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Bushfire recovery: Growing Australian plants and native gardens

Bushfire recovery: Growing Australian plants and native gardens

The 2019–20 Australian bushfire season (Black Summer) will go down as one of the worst in history. Throughout the summer, bushfires ravaged homes, businesses and habitats, as well as the spirits of many Australians.  

Thankfully fire-ravaged communities are beginning to rebuild and (with the help of lots of rain) resilient Australian native plants and grasses are bursting back to life. Just check out these amazing photos of bush regeneration that’s already taking place among burnt-out trees, forests and national parks.  

The importance of native gardens for bushfire recovery 

With bush regeneration and rebuilding well underway in fire-affected areas, the restoration of gardens is the last thing on people’s minds. But that shouldn’t be the case! Gardens play an important role in long-term bushfire recovery efforts for both individuals and communities alike. Gardens are places of healing, contemplation and remembrance.

Gardens not only help our landscapes heal, but they can also alleviate stress and restore mental and emotional health. These benefits increase tenfold when people plant native gardens, as native plants provide food and shelter for wildlife struggling after the bushfires.  

What should I do if my garden has been affected by bushfires?

Unfortunately, most Aussie gardens aren’t quite as resilient as native bushland. Very few backyards are made up of resilient undergrowth and mature forestry, so it may take a little longer to replant and regenerate after fire damage. To help you create a thriving native garden, here are some simple tips.  

Watch for signs of natural regeneration

Resist the temptation to prune away too many dead leaves and branches from native plants, as these actually protect new leaves and tissue from the harsh sunlight. Watch for signs of re-sprouting and let this guide your pruning and reshaping.  

If you have large, well-established native plants on your property, ensure a licenced arborist inspects any damaged trees to see if they pose safety issues. Organisations, such as Habi-Tec, specialise in preserving and creating valuable hollows in native timber to house native wildlife.  

Tend to fire-damaged soil

It’s important to remember that garden soils are living, breathing organisms and as such, they are extremely susceptible to fire damage. After a bushfire, your soil may suffer:  
• ash contamination
• reduced moisture content
• essential microorganism die off
• fire retardant residue

The most common soil issue is ash contamination. Ash is highly alkaline and is actually used as a liming agent in areas where soils are highly acidic. If your soil is naturally acidic, the ash may actually do your garden good, but if your local soil is alkaline, you’ll need to check if your pH levels (alkalinity) have increased. Good alkalinity remedies include compost, manure, leaf litter and mulch. Ash is also hydrophobic (meaning it repels water) so if you have a thick layer of visible ash, incorporate into the soil or remove the top layer of soil completely and give yourself a clean slate.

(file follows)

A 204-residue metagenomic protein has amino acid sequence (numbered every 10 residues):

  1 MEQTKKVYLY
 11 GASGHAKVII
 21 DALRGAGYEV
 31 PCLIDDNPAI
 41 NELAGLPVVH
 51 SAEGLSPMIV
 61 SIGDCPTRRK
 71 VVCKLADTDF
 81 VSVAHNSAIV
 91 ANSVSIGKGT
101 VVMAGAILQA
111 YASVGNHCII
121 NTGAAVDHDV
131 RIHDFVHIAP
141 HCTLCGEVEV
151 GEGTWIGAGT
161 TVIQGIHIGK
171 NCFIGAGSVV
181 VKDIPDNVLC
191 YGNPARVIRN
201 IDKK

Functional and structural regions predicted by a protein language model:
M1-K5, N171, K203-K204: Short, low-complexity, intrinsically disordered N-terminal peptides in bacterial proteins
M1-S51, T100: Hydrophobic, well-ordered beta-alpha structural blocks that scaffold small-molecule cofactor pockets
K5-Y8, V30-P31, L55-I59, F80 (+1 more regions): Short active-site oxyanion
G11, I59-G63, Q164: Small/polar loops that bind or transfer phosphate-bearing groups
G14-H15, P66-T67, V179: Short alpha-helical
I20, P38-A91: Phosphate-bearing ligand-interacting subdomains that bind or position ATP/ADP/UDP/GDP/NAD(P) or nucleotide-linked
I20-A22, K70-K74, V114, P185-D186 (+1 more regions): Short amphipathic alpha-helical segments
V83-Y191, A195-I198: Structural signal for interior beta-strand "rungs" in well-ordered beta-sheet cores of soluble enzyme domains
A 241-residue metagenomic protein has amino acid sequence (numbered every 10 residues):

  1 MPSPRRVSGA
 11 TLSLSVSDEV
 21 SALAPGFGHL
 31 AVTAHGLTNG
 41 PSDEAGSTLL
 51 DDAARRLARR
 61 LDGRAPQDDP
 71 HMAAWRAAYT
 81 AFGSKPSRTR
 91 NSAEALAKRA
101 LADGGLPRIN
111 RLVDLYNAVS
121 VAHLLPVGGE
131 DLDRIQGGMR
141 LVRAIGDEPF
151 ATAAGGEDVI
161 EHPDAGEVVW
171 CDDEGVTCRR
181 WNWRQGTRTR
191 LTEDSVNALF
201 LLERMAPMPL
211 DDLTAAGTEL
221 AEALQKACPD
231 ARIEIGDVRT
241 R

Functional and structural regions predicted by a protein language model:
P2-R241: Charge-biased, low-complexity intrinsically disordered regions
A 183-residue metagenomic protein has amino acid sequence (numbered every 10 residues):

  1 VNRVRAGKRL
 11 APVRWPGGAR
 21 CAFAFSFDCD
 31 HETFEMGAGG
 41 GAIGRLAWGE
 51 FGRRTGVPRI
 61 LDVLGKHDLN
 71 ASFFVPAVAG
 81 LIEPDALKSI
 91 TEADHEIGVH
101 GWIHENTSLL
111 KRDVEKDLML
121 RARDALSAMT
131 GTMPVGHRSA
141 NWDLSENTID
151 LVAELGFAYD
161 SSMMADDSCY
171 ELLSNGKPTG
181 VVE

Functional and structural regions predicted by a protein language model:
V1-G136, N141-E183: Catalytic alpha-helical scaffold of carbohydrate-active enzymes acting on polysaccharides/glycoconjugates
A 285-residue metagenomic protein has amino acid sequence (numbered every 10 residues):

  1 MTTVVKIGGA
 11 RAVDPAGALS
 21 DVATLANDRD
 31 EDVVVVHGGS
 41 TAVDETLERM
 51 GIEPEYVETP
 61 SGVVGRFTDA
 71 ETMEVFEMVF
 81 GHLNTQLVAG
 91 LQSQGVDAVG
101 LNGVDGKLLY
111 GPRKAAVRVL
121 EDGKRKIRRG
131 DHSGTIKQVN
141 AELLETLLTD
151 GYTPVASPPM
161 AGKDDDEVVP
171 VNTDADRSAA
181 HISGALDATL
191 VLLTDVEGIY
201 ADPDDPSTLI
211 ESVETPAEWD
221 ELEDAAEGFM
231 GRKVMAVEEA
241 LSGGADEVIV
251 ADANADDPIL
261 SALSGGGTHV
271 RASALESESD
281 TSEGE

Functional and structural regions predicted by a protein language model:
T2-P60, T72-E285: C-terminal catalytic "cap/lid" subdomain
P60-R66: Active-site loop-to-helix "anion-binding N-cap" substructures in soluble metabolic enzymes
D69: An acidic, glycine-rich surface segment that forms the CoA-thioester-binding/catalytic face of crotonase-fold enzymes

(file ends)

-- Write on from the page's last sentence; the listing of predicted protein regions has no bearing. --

Grow native plants for garden revival

Whether your garden has been directly or indirectly affected by bushfire, use the opportunity to redesign sections of your garden. Australian native plants and grasses are naturally hardy and tolerate fire-affected soils far better than their exotic counterparts.  

Select native plants with a low flammability rating for areas closest to your home. Some great fire resistant plants include: saltbush (Atriplex spp.), bluebush (Maireana spp.) pigsface (Carpobrotus glaucescens), fan-flowers (Scaevola spp.) and Creeping Boobialla (Myoporum parvifolium). 

Plant outwards from this low flammability centre, and build up your native garden with other Australian plants and grasses. Your next section can include other fire resistant varieties such as: wattle (Acacia spp.), flax-lily (Dianella spp.), lilly pilly (Syzigium spp.), native violet (Viola hederacea) and Queensland bottle trees (Brachychiton rupestris). As you move further away from the home you can introduce larger plants with slightly higher flammability ratings such as Grevillea, Banksia, Westringia and Leptospermum varieties.

Want to do your part for the bushfire recovery? Build your very own, fire resistant, native garden with our beautiful Australian native plant collection!